The warning signs of heart disease and what 

Heart disease is the leading cause of death in both men and women in the United States, as reported by WebMD. Furthermore, The Centers for Disease Control estimates that it makes up one in every four deaths, and that it affects hundreds of thousands of people a year. 
According to the Mayo Clinic, cardiovascular disease refers to a range of conditions where blood vessels are narrowed or blocked leading to a heart attack, chest pain, or stroke. Heart disease also refers to other conditions like those that directly affect the heart muscle, rhythm, and valves.
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While there's a wide range of serious conditions that fall under heart disease which each have their own signs and symptoms, there are general risk factors and symptoms that you should be aware of.
Heart Disease & Risk Factors
WebMD explains that coronary heart disease (also referred to as coronary artery disease) results when cholesterol-laden plaque builds up in your arteries and blocks the blood flow. What happens is that the plaque build-up makes the walls of your blood vessels really sticky, so over time the inflammatory cells, lipoproteins, and calcium that travel in your blood stream start sticking to the walls. More sticks as you get older, and  when enough sticks, it can cause a blockage which restricts the blood and oxygen your heart needs to keep pumping. This blockage causes a myriad of conditions which we will explain further on.
But what brings about heart disease? Well, the CDC reports that about half (49%) of Americans have at least one of these risk factors:
- High blood pressure
- High LDL cholesterol
- Smoking habit
And there's other medical conditions and lifestyle choices that also put people at high risk like:
- Obesity
- Diabetes
- Poor diet
- Not being physically active
- Excessive alcohol use 
As for symptoms, each unique condition linked to heart disease has their own signs, but there are some common symptoms like:
- Heart palpitations or irregular heartbeat
- Weakness and/or dizziness
- Shortness of breath
- Chest discomfort
Since there are a wide range of conditions that are caused by heart disease we're going to focus on 3 of the most prominent: heart attack, atrial fibrillation, and heart failure.
Heart Attack
Like we mentioned above, your heart muscle needs oxygen to survive. The American Heart Association explains that when the blood that's carrying the essential oxygen to your heart muscle is either really blocked, or totally cut off by plaque, it can cause part of your heart muscle to die. This causes a heart attack.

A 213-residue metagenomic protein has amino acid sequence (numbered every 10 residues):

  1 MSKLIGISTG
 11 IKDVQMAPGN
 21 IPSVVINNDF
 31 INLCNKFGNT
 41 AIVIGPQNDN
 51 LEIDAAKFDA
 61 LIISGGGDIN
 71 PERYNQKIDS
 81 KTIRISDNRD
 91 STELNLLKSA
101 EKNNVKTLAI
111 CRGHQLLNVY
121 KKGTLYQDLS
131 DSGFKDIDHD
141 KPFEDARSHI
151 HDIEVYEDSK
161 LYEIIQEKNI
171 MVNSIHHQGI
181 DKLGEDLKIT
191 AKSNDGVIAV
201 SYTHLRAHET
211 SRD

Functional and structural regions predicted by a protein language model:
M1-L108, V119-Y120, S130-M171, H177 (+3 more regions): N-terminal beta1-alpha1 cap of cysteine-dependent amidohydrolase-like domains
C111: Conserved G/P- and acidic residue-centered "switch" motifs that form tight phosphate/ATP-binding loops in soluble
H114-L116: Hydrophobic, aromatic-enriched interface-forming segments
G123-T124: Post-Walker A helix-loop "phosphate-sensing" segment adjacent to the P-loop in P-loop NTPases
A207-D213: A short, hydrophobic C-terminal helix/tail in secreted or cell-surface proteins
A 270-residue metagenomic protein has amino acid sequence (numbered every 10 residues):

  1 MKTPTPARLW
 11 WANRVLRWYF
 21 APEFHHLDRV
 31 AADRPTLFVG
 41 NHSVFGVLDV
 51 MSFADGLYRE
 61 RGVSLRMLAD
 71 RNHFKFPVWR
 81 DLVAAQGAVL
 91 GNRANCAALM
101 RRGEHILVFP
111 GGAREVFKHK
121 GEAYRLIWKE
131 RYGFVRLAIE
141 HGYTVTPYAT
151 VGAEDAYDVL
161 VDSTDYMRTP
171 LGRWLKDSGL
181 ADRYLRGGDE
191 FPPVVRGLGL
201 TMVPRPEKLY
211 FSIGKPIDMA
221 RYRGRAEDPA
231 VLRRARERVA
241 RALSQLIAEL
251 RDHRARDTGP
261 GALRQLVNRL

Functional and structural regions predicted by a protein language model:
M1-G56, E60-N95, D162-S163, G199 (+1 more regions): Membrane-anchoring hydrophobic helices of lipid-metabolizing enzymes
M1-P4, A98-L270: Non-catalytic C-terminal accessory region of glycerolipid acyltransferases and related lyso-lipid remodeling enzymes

The AHA says symptoms of a heart attack include:
- Chest discomfort in the center of the chest. This discomfort can last for more than a few minutes, or it can go away and come back. The AHA describes it as an uncomfortable pressure, squeezing, fullness, or pain. 
- Upper body pain/discomfort. Symptoms of a heart attack may also include pain in one or both arms, neck, jaw, back, or even the stomach.
- Shortness of breath
- Sweat, nausea, lightheadedness
Atrial Fibrillation
Atrial fibrillation, also commonly referred to as AFib, is the most common type of irregular heartbeat. WebMD explains that electrical impulses make our heart muscles contract to pump blood, and AFib is caused when these electrical impulses don't travel to the heart muscles in an orderly fashion. When the electrical impulses don't go straight to the heart muscle, they cause a very rapid and disorganized heartbeat. 
AFib affects more than 2 million people a year, it increases with age, and is associated with a wide range of conditions according to Web MD:
- High blood pressure
- Coronary artery disease (blockages in the heart's arteries)
- Heart valve disease
- Previous heart surgery
- Chronic lung disease
- Heart failure
- Cardiomyopathy (disease of heart muscle that causes heart failure)
- Congenital heart disease (heart disease present at birth)
- Pulmonary embolism (blood clot in lungs) 
According to WebMD, the signs and symptoms to be aware of for AFib include:
- Heart palpitations
- Fatigue or lack of energy
- Dizziness 
- Chest discomfort 
- Shortness of breath
Heart Failure
Heart failure may sound like the scariest condition of them all, but the American Heart Association explains that heart failure just means the heart isn't pumping like it should because it's weak. Your heart pumps in order to send oxygen and nutrient rich blood to your body's cells, and when these cells aren't nourished your body can't function correctly.
So when it comes to heart failure, the weakened heart can't send the oxygen and blood your body needs which results in fatigue, shortness of breath, swollen ankles, and sometimes coughing. Simple tasks, like climbing the stairs, can become very difficult for someone experiencing heart failure. For more information on how your heart tries to cope with this weakness, check out the American Heart Association's thorough explanation
The AHA explains that heart failure is more likely to happen as we age, but that it's a chronic condition that anyone can develop due to a myriad of other conditions:
- Coronary heart (artery) disease
- Past heart attacks
- High blood pressure
- Abnormal heart valves
- Heart muscle disease
- Birth defects
- Severe lung disease
- Diabetes
- Obesity
- Sleep apnea 
Less commonly, these other conditions can also prompt heart failure:
- Low red blood cell count
- Overactive thyroid gland
- Abnormal heart rhythm 

So, what can you do to avoid heart disease, and the resulting conditions?
To avoid heart disease, or to manage existing heart disease it's important to stay healthy. The AHA has some important information and tips to stay healthy:
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